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Advisory Opinion No. 244

This is an advisory opinion in response to a letter requesting advice as to whether a conflict of interest exists because an investigator ("A") owns a house with an employee of a business licensed by a commission with which the investigator is employed.

The Ethics Commission understands the facts relative to this inquiry to be as follows:

A is an investigator for a commission. On April 26, 1994, A purchased a house with an individual ("B"). B has worked at several establishments which are licensed by the commission.
Currently B is employed by a licensee. B has no business or financial interest in that establishment except that of employee.
When questioned by the Ethics Commission, A stated without reservation that B's employment by the licensee or by any other licensed establishment would not affect A's professionalism as an investigator. She cited an example of a time that she had "written up" an establishment for violating the law, despite the fact that another friend of A's was employed by that business. Subsequent to her meeting with the Ethics Commissioners, the commission administrator notified the Ethics Commission that A had issued a notice of violation to B's employer for violating the law.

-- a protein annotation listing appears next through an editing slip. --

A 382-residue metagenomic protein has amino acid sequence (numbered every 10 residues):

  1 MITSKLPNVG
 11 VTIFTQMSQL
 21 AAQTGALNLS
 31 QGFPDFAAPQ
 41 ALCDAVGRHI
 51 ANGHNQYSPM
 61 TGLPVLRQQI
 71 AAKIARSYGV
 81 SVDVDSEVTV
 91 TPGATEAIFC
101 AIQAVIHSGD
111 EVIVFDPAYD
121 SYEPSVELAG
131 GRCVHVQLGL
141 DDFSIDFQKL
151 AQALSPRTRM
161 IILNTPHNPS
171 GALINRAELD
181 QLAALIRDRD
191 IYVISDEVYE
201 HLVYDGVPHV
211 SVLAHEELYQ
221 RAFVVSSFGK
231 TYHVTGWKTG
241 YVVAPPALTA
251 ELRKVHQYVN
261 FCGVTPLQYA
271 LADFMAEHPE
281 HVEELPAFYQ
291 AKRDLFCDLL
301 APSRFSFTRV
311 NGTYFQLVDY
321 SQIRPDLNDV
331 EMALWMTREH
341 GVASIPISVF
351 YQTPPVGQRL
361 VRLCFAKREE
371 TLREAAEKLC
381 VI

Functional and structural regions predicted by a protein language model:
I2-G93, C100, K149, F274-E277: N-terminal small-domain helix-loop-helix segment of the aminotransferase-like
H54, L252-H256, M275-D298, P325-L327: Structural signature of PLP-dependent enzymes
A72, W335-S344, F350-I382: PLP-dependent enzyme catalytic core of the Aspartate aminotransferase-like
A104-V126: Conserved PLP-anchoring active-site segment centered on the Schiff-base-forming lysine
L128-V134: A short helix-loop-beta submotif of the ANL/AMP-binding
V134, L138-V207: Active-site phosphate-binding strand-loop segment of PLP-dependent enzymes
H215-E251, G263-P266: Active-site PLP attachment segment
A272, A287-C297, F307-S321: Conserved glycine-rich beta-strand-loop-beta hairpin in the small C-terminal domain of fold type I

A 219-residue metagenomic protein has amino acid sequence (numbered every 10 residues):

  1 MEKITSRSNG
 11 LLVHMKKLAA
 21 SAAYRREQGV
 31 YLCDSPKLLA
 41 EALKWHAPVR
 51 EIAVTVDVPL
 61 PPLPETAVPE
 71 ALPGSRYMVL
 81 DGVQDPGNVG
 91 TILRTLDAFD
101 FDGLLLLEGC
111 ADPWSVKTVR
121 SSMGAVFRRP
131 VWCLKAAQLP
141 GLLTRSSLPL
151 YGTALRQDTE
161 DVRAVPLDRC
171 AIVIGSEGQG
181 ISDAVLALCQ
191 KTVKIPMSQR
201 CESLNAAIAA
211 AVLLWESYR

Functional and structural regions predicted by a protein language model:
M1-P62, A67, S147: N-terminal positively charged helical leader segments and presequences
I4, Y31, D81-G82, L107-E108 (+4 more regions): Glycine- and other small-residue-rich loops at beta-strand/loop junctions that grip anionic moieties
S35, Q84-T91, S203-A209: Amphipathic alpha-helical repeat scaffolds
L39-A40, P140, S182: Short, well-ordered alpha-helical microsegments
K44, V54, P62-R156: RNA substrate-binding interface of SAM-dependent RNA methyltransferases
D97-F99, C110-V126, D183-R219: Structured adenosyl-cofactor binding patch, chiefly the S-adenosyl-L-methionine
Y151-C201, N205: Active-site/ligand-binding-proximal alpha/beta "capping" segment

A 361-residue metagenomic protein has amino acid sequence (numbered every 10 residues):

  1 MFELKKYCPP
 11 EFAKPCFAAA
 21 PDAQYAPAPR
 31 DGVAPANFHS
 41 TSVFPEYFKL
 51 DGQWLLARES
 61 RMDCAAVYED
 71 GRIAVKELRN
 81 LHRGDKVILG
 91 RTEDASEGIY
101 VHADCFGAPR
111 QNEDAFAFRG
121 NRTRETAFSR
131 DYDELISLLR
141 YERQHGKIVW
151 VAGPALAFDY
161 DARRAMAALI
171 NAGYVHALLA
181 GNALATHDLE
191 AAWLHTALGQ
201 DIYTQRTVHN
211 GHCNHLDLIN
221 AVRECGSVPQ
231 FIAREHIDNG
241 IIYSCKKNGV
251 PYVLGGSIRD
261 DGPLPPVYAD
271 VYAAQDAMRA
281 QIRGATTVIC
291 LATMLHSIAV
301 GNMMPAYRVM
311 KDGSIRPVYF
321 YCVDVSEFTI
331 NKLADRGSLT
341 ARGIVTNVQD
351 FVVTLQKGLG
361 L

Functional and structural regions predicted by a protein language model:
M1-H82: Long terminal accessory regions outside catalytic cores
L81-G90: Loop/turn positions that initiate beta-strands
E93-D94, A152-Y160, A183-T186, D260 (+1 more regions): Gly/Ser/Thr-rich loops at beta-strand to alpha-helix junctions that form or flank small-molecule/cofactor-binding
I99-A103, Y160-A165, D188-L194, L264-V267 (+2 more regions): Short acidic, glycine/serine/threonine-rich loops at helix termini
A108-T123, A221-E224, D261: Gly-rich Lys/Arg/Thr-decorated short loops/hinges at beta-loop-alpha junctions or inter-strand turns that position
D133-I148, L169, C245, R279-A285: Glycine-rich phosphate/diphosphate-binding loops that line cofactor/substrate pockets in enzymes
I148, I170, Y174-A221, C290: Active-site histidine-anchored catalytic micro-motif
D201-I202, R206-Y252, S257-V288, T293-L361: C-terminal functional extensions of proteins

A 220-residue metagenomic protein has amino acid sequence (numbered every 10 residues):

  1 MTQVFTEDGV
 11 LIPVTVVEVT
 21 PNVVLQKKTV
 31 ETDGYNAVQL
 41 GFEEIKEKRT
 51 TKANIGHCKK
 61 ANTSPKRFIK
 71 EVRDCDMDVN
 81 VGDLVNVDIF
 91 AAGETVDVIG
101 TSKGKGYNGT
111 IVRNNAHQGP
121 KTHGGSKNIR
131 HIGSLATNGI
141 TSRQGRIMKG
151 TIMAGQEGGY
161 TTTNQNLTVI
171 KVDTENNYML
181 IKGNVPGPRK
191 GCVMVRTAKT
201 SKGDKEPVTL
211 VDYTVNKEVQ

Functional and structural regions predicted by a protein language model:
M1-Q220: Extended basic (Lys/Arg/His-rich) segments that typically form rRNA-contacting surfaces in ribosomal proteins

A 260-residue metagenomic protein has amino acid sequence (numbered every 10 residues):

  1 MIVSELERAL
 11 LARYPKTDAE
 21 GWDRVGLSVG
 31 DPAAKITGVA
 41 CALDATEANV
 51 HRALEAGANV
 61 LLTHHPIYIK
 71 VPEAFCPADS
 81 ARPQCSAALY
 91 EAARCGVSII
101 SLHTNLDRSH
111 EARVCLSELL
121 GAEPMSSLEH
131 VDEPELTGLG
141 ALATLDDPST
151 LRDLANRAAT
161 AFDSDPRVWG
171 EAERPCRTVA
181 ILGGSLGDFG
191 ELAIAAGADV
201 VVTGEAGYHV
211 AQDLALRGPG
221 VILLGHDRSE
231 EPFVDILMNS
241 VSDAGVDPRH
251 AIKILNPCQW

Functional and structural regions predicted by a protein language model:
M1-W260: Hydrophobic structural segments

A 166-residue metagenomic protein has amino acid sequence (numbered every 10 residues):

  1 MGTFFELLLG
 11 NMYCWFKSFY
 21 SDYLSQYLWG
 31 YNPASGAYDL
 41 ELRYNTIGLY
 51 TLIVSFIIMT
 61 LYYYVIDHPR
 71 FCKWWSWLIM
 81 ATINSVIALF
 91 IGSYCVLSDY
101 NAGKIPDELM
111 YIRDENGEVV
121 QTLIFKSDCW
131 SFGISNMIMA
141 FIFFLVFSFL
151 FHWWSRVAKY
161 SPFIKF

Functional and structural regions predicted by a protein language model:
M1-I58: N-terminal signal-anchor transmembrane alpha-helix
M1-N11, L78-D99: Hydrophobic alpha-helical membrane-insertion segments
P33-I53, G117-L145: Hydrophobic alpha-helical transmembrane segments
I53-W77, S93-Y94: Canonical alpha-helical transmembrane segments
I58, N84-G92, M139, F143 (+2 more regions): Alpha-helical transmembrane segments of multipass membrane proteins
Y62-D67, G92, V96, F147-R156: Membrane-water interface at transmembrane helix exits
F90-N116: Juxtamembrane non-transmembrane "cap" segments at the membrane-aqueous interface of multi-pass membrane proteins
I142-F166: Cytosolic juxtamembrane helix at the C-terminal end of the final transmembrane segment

The ethical question presented is whether A's financial interest in a house jointly owned with an employee of a licensed establishment is incompatible with the proper discharge of A's duties or would tend to impair A's independence of judgment as an investigator.

The general rule in relation to your question is found in Section 11-102(c) of the Revised Charter of the City and County of Honolulu 1973 (1994 Ed.), which states in pertinent part:

No elected or appointed officer or employee shall...[e]ngage in any business transaction or activity or have a financial interest, direct or indirect, which is incompatible with the proper discharge of such person's official duties or which may tend to impair the independence of judgment in the performance of such person's official duties.

Based on the evidence presented, the Commission finds that no conflict of interest is created by A's ownership of a house with B at this time. The Ethics Commission has no reason to believe that A's official duties will be affected in any way by her business relationship with B. However, if any significant facts change in the future, a new opinion should be requested from the Ethics Commission.

Dated: December 21, 1994

Chair, Ethics Commission

Last Reviewed: Tuesday, March 05, 2002